Put in the credentials of a user with the authorisation to join machines to the domain and set an OU for the machine to land in.
Define the registered owner and organisation (this will form the device name).
If you’ve got a Windows 10 Enterprise or Education key, put this in, and you can then remove the Microsoft Bloatware (consumer apps – Xbox, etc).
It’ll then allow you to create local accounts, define the admin account passwords, whether to enabled the dreaded UAC (ew!) and then any scripts you want to run before the user logs in or after they’ve logged in.
Last but not least, you need to tell Dell the details for enrolling the device into the right Workspace One tenancy. Literally 4 fields is all you need to do, and the helpful information links spoon-feed you.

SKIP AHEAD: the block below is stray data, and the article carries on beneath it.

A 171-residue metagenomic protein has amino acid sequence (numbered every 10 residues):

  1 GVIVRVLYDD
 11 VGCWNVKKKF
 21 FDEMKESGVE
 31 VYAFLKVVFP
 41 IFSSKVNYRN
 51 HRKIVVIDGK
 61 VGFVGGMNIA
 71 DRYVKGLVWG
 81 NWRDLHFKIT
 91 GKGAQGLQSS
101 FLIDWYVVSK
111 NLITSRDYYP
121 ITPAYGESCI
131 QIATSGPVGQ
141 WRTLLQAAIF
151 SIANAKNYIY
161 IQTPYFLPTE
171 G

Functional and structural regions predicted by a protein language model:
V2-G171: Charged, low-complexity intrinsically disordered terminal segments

After you’ve clicked next, you’ll get the applications screen. This allows you to pre-package some of your applications to include on your factory image. The idea of this is to put some of your larger installs onto your image at the factory, so your users aren’t waiting forever on their lousy 10MB BT Internet to download Gbs of MSIs or EXEs. The only caveat is that the applications have to be offline installers, as the Dell factory doesn’t allow the images to talk out to the internet, but if you’re clever on the packaging of your apps (put all needed files into a zip with a script to install) then this shouldn’t be a problem.
Once you’ve done that, you’re done. Click through the summary page, and click Finish. Give WS1 a few mins to produce the two files you need and download them – you’ll be giving them to Dell when you’re happy your image works.